Locke & Key 2: Head Games
Author/Artist: Joe Hill/Gabriel Rodriguez
Publisher: IDW Publishing
American release date: October 19, 2010
Format/Genre/ Length: Graphic Novel/Fantasy/156 pages
Publisher/Industry Age Rating: Not rated/contains mature themes & graphic violence
Overall Personal Rating: A
Similar authors to check out: HP Lovecraft, Stephen King, Harlan Ellison titles
Joe Ridgeway thinks he’s seeing a ghost, as he watches Tyler Locke walking down the hall with the new student, one who looks eerily like… But that can’t be, ‘cause he died some twenty years ago. Back when Tyler’s dad was a student. In fact he was Rendell Locke’s goodest and bestest buddy, Lucas Caravaggio. So who is this Zack—and why is he staying with Ellie Whedon?
Lucas/Zach tells Ellie they have problems—he’s pretty sure their old drama sponsor recognizes him. It’s a simple enough matter to use the key to get into the old man’s house and tie up some loose ends.
Meanwhile, Bode is trying to find a use for the strange key he’s dredged up from the pond. Surely it fits something in Keyhouse, right? His sister Kinsey is deeply affected by the death of Joe Ridgeway, even though she barely knew him. Tyler and Zach try to cheer her up with pistachio ice cream. As for Tyler, he’s way behind on his homework, but his teachers are cutting him some slack because of everything he’s been through. Still, he doesn’t like being behind. He meets a cute girl with a motorcycle, but he doesn’t get anywhere with her.
Tyler and Kinsey are more than a little alarmed when Bode shows them what he has learned about the strange key—it fits into the back of the neck and opens up the skull! And even as they look inside Bode’s head, another Bode is standing there, looking inside with them too. How weird is that?
Bode shows them how he can learn anything by simply putting it into his head. For example, he shoves a cook book inside and now he knows the recipe for fettuccine alfredo! Very useful, as his mother is attempting to make it. With her incessant tippling, her memory isn’t what it used to be. Looking inside Bode’s skull, they spot the creature from the well-house and pull it out to look at it. But they discover that memory and reality do not always jibe, so the creature is safe—for now. Hmmm, Tyler thinks there might be a use for this thing, after all. He is behind on his reading. And when he sees a chance to impress motorcycle girl—and Zack—he foolishly goes for it.
Duncan has returned to his neglected lover, Brian. They live in a town a couple of hours away from Lovecraft. The two of them are having trouble with a couple of homophobic local women who hate them being in their town. But they have worse problems than that, considering that Zack thinks Duncan recognized him, and he can’t have that, now can he?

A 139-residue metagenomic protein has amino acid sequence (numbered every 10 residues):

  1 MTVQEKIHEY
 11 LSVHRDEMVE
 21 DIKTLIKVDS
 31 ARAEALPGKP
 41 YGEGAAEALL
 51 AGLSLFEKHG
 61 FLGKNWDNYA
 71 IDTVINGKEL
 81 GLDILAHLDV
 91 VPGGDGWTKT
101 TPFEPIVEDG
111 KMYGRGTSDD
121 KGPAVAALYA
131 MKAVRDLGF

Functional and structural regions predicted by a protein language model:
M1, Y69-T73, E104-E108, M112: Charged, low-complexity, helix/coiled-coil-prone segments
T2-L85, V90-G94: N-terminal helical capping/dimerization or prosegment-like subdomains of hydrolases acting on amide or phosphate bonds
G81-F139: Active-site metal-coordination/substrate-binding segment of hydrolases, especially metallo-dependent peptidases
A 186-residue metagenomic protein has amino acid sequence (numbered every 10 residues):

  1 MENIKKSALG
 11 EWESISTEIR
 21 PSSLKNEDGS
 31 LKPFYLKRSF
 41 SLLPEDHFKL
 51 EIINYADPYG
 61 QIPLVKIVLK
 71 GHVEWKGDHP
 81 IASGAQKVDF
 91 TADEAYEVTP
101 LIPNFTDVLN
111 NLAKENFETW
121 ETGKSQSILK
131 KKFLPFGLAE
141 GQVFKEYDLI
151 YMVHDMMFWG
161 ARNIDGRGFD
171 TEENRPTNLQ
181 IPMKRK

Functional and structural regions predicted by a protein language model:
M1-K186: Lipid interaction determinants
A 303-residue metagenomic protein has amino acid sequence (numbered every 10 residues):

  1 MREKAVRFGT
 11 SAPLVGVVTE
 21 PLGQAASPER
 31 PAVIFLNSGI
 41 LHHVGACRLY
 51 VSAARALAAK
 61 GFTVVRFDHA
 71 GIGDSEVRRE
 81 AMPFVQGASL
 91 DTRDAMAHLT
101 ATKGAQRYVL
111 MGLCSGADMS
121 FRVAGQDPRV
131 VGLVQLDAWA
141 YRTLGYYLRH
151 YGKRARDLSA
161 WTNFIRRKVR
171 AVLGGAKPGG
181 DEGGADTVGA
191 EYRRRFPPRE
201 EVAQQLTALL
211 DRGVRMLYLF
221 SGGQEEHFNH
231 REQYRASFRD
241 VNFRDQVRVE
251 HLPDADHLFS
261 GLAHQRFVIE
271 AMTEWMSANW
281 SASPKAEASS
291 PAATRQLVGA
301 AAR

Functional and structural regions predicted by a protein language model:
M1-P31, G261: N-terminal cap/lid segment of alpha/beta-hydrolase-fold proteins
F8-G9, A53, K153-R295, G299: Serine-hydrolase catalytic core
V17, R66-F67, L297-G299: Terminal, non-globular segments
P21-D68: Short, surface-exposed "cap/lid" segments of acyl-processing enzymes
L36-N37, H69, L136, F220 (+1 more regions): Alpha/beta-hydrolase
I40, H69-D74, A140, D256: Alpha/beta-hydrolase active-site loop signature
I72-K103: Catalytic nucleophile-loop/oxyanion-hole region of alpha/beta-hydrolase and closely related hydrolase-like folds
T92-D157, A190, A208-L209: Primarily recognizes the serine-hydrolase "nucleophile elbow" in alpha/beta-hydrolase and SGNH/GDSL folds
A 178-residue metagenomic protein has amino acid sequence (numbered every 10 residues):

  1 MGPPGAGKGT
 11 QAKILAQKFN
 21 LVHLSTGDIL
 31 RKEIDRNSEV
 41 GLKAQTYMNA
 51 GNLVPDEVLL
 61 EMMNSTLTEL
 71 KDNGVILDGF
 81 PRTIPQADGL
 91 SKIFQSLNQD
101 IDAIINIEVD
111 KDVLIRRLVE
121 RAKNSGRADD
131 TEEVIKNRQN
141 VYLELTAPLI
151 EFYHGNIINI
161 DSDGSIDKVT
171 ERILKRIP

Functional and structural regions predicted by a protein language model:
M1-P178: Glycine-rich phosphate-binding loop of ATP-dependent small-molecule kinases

What is the true story behind the death of Ellie Whedon’s mother? And what is the hold that Lucas/Zack continues to have on her? And what kind of peril is Bode Locke going to find himself in?
The second volume in the Locke & Key series is every bit as good as its predecessor. Now we have some idea who the Lockes are up against, even if we don’t know why, or how they can combat him, since he’s been dead for twenty years. The Locke family is a family in crisis and have been since the death of Rendell, if not before. They’ll have to pull together to make it through this one, and right now, they aren’t in very good shape to do that.
Until recently, Free Comic Book day to be precise, I was totally unaware of who Joe Hill is, and perhaps that was a good thing, as I came to appreciate him on his own merits before learning of his pedigree. We were at the Fantasy Shop, getting our free comics and some other stuff, when the clerk asked did I know who Joe’s father was. Turns out he’s the son of Stephen King! Which explains the dedication in the first volume to Tabitha King. Very impressive. But as I said, I learned to appreciate him for himself, so that’s cool. Being Stephen King’s son can’t suck, right?
The plot to Locke & Key is very thorough and well written, the graphics are excellent, and painstakingly detailed. This series is a definite keeper, and a great addition to your collection. I look forward to reading further volumes.